But it hasn't slowed him down. "I'm doing great," he shared with the co-hosts. "And you might be surprised to hear that. I haven't said in public until now that I've been diagnosed with Parkinson's disease."
However, he proudly added that he's "had a full life since then." Alan continued, "I'm not angry. It's a challenge."
Alan, 82, went on to explain all the things he's been able to do since his diagnosis three and a half years ago. "I've acted, I've given talks, I help at the Alda Center for Communicating Science at Stony Brook, I started this new podcast," he shared.
However, something inside was telling him to share his diagnosis with the world so he'd no longer have to worry about it while performing. "I noticed that I had been on television a lot in the last couple of weeks talking about the new podcast, and I could see my thumb twitch in some shots," he confessed. "And I thought, 'It's probably only a matter of time before somebody does a story about this from a sad point of view.' But that's not where I am."
The dad-of-three then opened up about when he knew he had Parkinson's disease. He spotted an early symptom when he began acting out his dreams, but that was it at the time. "The doctor said, 'Why do you want a scan? You don't have any symptoms.' I said, 'If there's anything I can do, I want to do it before things start to show up. Months later — a little twitch in my thumb," Alan explained.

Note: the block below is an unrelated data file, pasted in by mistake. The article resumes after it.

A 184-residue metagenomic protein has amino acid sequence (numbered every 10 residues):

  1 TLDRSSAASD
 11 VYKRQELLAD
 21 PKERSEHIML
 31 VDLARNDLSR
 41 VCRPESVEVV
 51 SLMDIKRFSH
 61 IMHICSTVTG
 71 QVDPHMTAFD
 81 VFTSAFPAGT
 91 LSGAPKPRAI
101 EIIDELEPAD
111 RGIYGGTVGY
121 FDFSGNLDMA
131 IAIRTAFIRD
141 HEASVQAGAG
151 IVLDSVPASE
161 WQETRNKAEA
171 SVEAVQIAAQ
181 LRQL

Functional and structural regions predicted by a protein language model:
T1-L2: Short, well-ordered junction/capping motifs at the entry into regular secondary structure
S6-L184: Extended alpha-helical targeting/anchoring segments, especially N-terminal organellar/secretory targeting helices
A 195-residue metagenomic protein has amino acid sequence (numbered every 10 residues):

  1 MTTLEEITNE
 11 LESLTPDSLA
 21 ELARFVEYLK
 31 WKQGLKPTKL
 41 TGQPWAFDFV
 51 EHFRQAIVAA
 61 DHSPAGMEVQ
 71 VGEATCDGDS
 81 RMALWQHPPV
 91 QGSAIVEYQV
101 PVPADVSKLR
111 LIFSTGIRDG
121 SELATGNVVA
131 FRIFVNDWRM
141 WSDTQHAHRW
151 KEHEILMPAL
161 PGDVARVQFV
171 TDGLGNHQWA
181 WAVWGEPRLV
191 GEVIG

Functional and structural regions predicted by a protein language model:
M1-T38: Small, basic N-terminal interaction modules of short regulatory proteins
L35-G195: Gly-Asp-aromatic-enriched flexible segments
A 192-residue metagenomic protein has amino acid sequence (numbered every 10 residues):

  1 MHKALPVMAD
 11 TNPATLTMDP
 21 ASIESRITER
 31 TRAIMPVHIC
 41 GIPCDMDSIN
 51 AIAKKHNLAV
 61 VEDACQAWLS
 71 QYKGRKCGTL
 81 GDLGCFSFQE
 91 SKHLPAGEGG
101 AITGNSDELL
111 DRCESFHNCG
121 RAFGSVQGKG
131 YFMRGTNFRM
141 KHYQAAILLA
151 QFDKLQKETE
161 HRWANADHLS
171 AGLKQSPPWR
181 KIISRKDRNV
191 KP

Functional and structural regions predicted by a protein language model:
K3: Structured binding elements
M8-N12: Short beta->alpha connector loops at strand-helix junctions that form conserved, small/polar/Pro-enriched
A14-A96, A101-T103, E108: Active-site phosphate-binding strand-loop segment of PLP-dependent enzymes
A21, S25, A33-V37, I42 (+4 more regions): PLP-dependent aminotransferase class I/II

He then shared some words of wisdom for those also battling Parkinson's disease. "The thing I want folks to know, and this is not to shortchange people who are suffering with really severe symptoms... but in the very beginning, to be immobilized by fear and think the worst thing has happened to you hasn't happened to you. You still have things you can do. I'm taking boxing lessons three times a week. I do singles tennis a couple of times a week," Alan shared. "I march to Souza music because marching to march music is good for Parkinson's."
As you can tell, Alan is feeling great and staying very positive today. "Each day is different from the next. One day you wake up and you think, 'Oh, it's over! It's gone!' The next day it's back a little worse. You don't know what it's going to be," he shared. "The main thing is there's stuff you can do. You know how I look at it? It's like a puzzle to be solved. What do I have to adapt to carry on a normal life? And I enjoy solving puzzles. It's really fun."
He added, "It hasn't stopped my life at all. I've had a richer life than I've had up until now." What an inspiration!